Eat your way to beautiful skin
A balanced diet is essential not only for a slim body but for vibrant and youthful skin as well. Many people choose to take care of their skin by investing in expensive treatments that correct wrinkles, discoloration, the decreased elasticity or the various spots and scars that appear with age, but the truth is unless the internal environment works properly, one will continue to experience skin problems.The key to permanently restoring your skin’s health and freshness is to first fix your internal environment, then correct the remaining problems with the right external treatments.
How food choices can affect your skin’s appearance
In lots of cases skin damage appears as a result of oxidation, an internal chemical process during which free radicals interact with healthy cells, altering their balance. Eating the right foods can improve your skin’s health and appearance by restoring the elasticity, hydration level, bacterial balance and production of sebum.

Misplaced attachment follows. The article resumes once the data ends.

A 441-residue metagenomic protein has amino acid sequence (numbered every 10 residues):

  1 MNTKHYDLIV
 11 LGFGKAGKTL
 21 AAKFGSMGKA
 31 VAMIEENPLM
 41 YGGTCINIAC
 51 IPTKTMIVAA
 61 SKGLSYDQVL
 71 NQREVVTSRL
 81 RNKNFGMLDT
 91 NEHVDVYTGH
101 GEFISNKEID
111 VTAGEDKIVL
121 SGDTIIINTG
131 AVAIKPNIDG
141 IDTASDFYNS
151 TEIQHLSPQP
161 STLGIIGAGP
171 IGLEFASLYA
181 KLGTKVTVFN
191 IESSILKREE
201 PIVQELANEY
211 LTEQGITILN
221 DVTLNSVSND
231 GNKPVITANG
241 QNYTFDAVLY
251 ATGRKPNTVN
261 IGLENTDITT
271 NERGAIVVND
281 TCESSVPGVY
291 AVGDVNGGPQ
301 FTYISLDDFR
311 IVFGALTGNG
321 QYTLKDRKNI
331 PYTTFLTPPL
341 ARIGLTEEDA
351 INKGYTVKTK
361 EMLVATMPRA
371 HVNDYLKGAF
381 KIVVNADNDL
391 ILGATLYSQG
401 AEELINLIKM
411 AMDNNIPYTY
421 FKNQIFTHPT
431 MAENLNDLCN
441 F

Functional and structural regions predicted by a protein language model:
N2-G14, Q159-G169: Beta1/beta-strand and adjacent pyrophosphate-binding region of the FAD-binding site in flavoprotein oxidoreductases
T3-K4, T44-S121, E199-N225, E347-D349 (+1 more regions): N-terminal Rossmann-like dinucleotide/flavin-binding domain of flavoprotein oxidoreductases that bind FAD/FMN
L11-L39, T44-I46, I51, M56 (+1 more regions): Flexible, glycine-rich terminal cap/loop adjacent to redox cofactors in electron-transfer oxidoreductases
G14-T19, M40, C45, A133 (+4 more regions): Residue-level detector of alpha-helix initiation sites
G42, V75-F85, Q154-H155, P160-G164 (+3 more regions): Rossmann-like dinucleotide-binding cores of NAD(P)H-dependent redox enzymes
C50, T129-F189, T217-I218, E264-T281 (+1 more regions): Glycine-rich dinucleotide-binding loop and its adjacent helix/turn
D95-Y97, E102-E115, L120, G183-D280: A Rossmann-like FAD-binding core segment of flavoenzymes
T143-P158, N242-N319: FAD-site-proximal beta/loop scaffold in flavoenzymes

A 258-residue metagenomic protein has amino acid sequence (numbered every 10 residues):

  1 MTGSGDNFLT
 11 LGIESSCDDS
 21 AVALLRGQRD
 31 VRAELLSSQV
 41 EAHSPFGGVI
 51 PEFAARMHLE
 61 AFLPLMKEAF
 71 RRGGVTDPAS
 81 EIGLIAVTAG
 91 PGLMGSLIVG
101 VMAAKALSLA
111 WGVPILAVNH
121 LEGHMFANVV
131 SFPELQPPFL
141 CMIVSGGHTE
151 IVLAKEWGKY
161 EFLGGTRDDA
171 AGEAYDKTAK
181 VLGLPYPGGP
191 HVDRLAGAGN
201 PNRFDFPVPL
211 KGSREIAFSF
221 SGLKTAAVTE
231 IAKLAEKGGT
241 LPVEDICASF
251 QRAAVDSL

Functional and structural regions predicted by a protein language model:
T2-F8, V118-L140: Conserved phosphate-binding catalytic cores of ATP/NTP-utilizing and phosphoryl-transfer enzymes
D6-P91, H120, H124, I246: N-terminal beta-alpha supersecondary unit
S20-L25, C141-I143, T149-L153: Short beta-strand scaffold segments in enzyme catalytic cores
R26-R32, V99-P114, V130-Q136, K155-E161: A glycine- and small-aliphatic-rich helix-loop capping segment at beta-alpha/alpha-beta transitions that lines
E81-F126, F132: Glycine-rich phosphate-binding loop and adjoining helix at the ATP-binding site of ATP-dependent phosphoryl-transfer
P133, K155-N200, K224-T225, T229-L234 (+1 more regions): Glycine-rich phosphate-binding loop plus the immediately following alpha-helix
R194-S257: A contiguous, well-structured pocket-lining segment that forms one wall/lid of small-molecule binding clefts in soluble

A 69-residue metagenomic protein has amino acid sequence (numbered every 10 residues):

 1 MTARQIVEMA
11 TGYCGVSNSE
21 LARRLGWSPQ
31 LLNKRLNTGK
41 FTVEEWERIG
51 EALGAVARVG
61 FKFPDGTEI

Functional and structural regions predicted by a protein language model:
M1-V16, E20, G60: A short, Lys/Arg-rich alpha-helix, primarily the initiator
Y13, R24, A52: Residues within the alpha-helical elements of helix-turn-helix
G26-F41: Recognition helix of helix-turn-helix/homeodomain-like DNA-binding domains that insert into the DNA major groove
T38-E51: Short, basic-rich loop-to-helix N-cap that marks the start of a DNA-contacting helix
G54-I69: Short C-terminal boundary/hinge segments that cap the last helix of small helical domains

A personalized and carefully chosen diet that restores the equilibrium of the internal environment can correct a wide range of skin problems and protect your skin cells against the damage caused by oxidative stress and free radicals, smoking or pollution. To keep your skin well-nourished and protected and to extend its beautiful and healthy appearance, make sure to include in your diet the nutrients listed below.
Blueberries, blackberries, strawberries and plums are rich in antioxidants, which prevent the damage caused by free radicals to skin cell membranes. By doing so, these foods delay the signs of aging, keeping the skin younger for longer. Pecans, beans, prunes and artichokes are other good sources of antioxidants, so they should be included in your menu more often.
Vitamin A is critical for your skin’s health and beauty, being a micronutrient involved in the growth and repair of the dermal tissue. Inside the human body, vitamin A is obtained from beta-carotene, a powerful antioxidant that helps in minimizing the harmful effects of free radicals. Foods that provide this antioxidant include carrots, red bell peppers, mangoes, apricots, cantaloupe, sweet potatoes and pumpkins.